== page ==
Author(s): Myint L, Matsuda M, Matsuda Z, Yokomaku Y, Chiba T,
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Abstract It is well documented that human immunodeficiency virus type 1 (HIV-1) Gag cleavage site mutations (CSMs) emerge in conjunction with various HIV-1 mutations for protease inhibitor (PI) resistance and improve viral replication capacity, which is reduced by acquisition of the resistance. However, CSMs are not the only mutations that emerge in Gag during treatment; many mutations other than CSMs (non-CSMs) have been found to accumulate in the Gag region. In the present study we demonstrate the important role of Gag non-CSMs with regard to viral fitness recovery. We selected three Gag-protease sequences with different PI resistance-associated mutations and CSMs from patients with antiretroviral treatment failure. To clarify the significance of CSMs and non-CSMs, four types of recombinant viruses with different patterns in each sequence were constructed. These were the GP type (patient-derived Gag and protease), the P type (HXB2 Gag and patient-derived protease), the GP(-c) type (CSMs removed from the GP type), and the P(+c) type (CSMs in the HXB2 Gag frame and patient-derived protease). By comparison of these four types of recombinant viruses in each patient-derived Gag-protease sequence, we found that non-CSMs, which had no systematic pattern, make a significant contribution to viral fitness recovery. Our findings demonstrate a delicate interaction between the in vivo evolution of Gag and protease to evade drug selective pressure and the importance of Gag in evaluating drug-resistant viruses.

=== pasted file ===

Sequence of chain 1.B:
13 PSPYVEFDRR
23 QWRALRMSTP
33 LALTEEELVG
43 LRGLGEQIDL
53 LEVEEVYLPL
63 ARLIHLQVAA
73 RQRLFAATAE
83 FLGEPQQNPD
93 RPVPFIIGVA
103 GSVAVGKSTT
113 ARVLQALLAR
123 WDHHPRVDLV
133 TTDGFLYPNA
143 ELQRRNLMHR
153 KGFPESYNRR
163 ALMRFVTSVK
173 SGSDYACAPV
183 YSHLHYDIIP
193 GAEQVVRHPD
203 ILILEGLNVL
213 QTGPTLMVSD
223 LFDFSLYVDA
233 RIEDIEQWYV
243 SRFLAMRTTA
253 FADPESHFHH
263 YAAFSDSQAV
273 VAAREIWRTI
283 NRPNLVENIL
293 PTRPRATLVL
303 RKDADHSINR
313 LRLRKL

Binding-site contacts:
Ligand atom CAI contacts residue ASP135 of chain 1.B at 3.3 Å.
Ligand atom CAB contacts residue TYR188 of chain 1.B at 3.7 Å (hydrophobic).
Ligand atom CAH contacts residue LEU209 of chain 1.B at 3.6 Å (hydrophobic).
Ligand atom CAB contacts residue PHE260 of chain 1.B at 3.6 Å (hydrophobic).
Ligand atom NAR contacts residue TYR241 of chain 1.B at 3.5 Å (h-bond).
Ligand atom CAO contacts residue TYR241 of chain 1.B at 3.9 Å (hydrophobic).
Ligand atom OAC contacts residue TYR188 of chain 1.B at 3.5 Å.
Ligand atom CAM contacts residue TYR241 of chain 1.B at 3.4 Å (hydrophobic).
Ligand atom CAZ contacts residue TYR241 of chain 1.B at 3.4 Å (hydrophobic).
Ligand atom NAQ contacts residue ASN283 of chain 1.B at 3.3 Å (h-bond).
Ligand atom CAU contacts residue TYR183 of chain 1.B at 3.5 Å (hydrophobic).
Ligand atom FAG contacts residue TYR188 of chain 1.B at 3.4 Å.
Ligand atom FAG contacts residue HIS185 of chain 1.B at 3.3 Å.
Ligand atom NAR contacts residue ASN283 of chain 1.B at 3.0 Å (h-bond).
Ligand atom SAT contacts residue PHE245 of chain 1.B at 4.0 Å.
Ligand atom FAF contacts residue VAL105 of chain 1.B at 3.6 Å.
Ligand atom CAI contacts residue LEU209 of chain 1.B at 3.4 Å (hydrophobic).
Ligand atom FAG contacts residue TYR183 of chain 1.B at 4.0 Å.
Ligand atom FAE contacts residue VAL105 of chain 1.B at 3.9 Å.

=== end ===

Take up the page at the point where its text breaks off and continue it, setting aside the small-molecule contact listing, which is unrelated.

This article was published in Antimicrob Agents Chemother
and referenced in Journal of AIDS & Clinical Research